Details

    • Type: Task Task
    • Status: Closed
    • Priority: Major Major
    • Resolution: Won't Fix
    • Affects Version/s: 0.2
    • Fix Version/s: None
    • Component/s: Classification
    • Labels:
      None

      Description

      I wrote a proposal of parallel algorithm for SVM training. Any comment is welcome.

      1. ParallelPegasos.pdf
        113 kB
        zhao zhendong
      2. ParallelPegasos.doc
        89 kB
        zhao zhendong

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          Hide
          zhao zhendong added a comment -

          The patch is a document, say the proposal of parallel algorithm for SVM training.

          Show
          zhao zhendong added a comment - The patch is a document, say the proposal of parallel algorithm for SVM training.
          Hide
          zhao zhendong added a comment -

          The patch includes two files with same content (.doc and .pdf).

          Show
          zhao zhendong added a comment - The patch includes two files with same content (.doc and .pdf).
          Hide
          Ted Dunning added a comment -

          Actually, the patch does not include any text files.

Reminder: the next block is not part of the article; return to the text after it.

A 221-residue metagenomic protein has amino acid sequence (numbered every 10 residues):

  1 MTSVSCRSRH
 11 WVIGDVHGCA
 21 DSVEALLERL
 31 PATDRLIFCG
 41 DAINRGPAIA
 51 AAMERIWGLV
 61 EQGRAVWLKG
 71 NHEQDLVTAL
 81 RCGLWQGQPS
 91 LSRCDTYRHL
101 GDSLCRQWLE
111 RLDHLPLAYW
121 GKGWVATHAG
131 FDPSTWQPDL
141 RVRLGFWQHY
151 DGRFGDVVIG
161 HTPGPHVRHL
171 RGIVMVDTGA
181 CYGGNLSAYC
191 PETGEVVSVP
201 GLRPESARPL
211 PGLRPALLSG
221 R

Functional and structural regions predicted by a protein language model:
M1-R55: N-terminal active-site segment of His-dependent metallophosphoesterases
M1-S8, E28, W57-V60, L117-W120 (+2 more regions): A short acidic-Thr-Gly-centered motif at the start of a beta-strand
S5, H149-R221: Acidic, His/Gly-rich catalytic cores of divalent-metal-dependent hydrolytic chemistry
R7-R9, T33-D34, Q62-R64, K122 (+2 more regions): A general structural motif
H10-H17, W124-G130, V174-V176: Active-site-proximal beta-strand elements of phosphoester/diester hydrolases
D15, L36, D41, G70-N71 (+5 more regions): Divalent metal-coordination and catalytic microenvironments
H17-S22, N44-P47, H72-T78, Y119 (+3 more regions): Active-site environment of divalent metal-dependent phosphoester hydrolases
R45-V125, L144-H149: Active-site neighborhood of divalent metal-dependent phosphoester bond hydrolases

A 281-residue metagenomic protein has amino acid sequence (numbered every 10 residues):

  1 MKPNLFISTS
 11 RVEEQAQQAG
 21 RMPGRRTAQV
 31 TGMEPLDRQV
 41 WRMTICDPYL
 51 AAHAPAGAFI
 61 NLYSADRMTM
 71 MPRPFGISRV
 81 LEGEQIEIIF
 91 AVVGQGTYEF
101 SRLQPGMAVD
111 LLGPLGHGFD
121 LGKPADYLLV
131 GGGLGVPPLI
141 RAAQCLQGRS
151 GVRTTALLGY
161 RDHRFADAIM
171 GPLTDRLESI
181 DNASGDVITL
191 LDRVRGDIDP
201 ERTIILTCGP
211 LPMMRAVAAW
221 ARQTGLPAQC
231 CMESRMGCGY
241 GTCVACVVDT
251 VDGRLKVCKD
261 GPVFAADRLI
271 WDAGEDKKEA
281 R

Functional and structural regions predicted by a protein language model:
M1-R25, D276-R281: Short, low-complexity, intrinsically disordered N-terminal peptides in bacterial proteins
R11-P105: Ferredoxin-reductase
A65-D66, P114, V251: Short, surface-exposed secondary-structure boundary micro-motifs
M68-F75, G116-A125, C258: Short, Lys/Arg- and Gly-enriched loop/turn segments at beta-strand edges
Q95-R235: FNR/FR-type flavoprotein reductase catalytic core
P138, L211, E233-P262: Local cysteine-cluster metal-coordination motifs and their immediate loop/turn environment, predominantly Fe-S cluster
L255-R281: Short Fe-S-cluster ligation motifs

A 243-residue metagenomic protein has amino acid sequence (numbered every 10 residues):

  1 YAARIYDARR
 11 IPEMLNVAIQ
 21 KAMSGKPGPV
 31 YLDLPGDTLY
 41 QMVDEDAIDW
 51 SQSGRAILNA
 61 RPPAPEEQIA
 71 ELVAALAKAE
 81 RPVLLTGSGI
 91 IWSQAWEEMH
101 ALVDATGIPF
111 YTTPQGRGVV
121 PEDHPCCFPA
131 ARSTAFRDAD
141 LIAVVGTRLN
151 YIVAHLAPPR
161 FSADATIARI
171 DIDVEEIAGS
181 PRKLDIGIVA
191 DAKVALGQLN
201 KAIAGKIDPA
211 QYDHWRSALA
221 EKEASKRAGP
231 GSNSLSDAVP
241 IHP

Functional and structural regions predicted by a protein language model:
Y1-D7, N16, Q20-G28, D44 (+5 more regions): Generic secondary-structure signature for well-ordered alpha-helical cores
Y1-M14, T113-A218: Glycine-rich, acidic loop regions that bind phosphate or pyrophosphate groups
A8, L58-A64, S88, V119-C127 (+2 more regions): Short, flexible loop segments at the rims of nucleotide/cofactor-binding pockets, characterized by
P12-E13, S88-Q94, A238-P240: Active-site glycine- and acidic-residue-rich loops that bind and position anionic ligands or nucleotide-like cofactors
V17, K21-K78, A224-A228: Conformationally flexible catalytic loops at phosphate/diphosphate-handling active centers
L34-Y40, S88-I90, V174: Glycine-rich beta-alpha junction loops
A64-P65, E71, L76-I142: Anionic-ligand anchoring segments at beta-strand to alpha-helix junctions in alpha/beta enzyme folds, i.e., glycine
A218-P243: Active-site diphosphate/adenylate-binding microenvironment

Can you attach the files directly rather than trying to create a patch? Patches are intended more for proposed code.

          Show
          Ted Dunning added a comment - Actually, the patch does not include any text files. Can you attach the files directly rather than trying to create a patch? Patches are intended more for proposed code.
          Hide
          Ted Dunning added a comment -

          The patch doesn't contain any code.

          Show
          Ted Dunning added a comment - The patch doesn't contain any code.
          Hide
          Ted Dunning added a comment -

          Also, you put the files deep into the source code tree. They shouldn't be down there in the end, but will need to be put onto the wiki or into javadoc form.

          Show
          Ted Dunning added a comment - Also, you put the files deep into the source code tree. They shouldn't be down there in the end, but will need to be put onto the wiki or into javadoc form.
          Hide
          David Hall added a comment -

          As Ted hints, a proposal should really be placed on the wiki. http://cwiki.apache.org/MAHOUT/

          Looking forward to it.

          Show
          David Hall added a comment - As Ted hints, a proposal should really be placed on the wiki. http://cwiki.apache.org/MAHOUT/ Looking forward to it.
          Hide
          zhao zhendong added a comment -

          These are two distinct files with same content. The files are Proposal of Parallel Pegasos, which is one of the most famous SVM solver.